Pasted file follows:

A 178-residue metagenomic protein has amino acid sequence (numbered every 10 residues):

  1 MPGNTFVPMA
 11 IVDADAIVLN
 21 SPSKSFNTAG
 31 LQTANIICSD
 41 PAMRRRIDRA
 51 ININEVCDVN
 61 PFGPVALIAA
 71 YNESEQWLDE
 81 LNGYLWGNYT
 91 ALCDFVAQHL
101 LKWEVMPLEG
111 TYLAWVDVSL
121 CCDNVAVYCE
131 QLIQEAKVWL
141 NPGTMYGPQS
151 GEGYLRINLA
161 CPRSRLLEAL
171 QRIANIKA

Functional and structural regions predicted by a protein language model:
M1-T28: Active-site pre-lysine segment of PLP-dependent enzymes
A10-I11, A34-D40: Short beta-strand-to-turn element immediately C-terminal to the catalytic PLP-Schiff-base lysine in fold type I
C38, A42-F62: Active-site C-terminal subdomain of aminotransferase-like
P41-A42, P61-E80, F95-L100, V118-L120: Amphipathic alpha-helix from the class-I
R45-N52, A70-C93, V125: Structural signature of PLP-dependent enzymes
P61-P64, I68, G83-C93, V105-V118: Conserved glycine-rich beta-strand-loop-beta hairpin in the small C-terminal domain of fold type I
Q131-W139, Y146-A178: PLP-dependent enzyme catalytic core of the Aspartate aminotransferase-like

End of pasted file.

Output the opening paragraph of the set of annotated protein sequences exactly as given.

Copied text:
A 178-residue metagenomic protein has amino acid sequence (numbered every 10 residues):